Warming Water

Whether it’s a liquid, solid, or gas, water is vital to our planet. We depend on it for drinking and for sustaining our crops and animals, and countless species rely on freshwater ecosystems to live. The oceans help modulate CO2 levels and maintain global temperatures while transporting nutrients and supporting marine ecosystems. As the climate changes, so will the freshwater and saltwater resources that form the foundations of our communities and economies. And as the climate changes, so will—so must—our relationship to water.

Illustration of potential effects of warming water


Covering 71 percent of our blue-marbled planet, the seas now absorb so much human-generated CO2 and energy from the sun that seawater chemistry and temperatures are endangering many organisms. Changes in the marine environment affect what thrives in the water and what we can harvest from it. Sea-level shifts are altering coastlines and undermining buildings, posing risks to human life.

Illustration of rising seas

Rising Seas

Reengineering coastal infrastructure and investing in water barriers and diversion systems can help protect against storm surges and floods.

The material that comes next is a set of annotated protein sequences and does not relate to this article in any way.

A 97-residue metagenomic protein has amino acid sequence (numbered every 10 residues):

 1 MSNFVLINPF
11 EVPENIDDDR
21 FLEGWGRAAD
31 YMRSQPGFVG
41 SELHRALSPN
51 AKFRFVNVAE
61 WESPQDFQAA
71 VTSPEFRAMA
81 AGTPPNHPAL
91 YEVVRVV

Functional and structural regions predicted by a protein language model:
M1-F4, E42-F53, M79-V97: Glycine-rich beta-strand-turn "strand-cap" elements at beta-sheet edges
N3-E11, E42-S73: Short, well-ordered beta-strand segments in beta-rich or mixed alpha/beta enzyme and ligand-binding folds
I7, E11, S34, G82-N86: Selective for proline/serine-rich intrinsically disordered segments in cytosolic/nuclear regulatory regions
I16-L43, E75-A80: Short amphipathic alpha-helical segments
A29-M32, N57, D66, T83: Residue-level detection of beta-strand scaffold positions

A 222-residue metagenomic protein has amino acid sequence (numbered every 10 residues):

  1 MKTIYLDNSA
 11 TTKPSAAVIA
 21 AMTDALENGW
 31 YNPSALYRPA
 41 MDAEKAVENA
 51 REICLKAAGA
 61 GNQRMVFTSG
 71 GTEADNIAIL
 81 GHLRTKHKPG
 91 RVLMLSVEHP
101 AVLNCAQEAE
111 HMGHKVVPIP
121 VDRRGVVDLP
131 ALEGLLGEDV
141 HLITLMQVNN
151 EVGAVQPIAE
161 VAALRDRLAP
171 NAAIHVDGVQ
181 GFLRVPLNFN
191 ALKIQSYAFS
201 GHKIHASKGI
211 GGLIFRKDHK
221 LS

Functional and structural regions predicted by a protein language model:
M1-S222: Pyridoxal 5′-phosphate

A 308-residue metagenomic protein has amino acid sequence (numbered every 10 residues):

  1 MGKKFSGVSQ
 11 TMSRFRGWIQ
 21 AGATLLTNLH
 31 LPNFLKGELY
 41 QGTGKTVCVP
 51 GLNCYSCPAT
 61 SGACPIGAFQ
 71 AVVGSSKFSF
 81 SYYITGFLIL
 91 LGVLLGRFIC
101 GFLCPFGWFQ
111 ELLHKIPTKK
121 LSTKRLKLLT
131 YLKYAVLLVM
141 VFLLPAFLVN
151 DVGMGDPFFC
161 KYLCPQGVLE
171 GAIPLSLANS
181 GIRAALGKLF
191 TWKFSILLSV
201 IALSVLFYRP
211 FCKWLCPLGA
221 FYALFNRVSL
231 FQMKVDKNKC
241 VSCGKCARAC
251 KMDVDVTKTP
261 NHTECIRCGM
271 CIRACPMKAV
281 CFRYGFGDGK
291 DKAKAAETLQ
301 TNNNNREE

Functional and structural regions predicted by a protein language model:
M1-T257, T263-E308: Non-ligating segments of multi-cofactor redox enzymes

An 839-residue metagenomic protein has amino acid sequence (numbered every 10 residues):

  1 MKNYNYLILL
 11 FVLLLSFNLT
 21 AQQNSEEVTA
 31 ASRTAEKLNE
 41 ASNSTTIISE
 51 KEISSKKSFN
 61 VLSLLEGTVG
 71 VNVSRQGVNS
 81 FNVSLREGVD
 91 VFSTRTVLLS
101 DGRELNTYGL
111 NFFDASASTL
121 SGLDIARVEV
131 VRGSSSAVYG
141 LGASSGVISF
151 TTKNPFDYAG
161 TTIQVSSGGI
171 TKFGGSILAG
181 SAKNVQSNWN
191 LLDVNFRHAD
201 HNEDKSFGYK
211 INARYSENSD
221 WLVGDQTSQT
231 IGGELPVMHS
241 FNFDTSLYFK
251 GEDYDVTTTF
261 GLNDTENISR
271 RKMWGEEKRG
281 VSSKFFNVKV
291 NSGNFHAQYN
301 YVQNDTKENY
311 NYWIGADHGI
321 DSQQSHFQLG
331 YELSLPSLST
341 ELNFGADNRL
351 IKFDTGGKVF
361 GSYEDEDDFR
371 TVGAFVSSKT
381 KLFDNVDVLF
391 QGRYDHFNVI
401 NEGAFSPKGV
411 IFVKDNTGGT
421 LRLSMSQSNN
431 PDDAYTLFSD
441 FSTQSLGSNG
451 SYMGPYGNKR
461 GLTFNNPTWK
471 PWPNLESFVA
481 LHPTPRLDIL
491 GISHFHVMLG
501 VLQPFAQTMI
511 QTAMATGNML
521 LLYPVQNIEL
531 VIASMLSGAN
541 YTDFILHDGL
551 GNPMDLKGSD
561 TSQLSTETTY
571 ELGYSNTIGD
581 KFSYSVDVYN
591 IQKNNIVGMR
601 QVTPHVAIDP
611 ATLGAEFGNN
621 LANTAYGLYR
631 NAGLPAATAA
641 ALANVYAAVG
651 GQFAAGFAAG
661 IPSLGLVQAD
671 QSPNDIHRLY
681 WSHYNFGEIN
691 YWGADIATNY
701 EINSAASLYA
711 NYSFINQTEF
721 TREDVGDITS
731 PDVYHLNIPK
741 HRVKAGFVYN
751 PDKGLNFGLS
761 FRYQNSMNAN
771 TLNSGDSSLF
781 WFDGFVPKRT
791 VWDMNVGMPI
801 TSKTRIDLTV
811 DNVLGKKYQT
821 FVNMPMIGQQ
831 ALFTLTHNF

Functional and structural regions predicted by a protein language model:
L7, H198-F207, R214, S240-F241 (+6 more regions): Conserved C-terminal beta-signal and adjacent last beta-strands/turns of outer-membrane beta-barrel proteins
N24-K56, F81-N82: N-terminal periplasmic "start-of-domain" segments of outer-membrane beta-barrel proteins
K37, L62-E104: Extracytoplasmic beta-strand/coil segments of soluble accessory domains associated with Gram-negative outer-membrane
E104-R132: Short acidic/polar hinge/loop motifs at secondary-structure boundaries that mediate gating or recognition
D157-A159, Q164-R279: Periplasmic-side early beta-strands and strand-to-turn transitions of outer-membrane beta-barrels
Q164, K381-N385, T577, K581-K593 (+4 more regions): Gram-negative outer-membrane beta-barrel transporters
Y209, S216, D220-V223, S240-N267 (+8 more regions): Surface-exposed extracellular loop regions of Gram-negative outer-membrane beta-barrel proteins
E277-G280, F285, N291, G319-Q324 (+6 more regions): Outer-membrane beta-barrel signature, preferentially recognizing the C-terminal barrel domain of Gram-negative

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The dynamic interactions between climate change and freshwater resources on land are critically tied to the availability of good-quality water for human use. Today at least half the world’s population relies on groundwater for safe drinking water. With projected urban growth expected to increase demand by 55 percent by 2050, we’ll have to manage future water use carefully.

Illustration of declining snowfall

Low Snow

Springtime snow cover in the Northern Hemisphere will likely drop 10 to 30 percent by 2100, making comprehensive water management crucial.


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The freshwater that was once frozen in the Arctic, Greenland, Antarctica, and global alpine regions is melting and spilling into the world’s oceans, streams, and soil. As more ice melts, rivers and watersheds will fill at first. But as the ice dwindles, so will the runoff—and the available freshwater. If conservation doesn’t stem the problem, water-use restrictions loom.

Illustration of thawing permafrost

Not-so-perma frost

When permafrost thaws, land changes. People in the north rethink roads and buildings, relocate cellars that store frozen game, and move from vulnerable areas.

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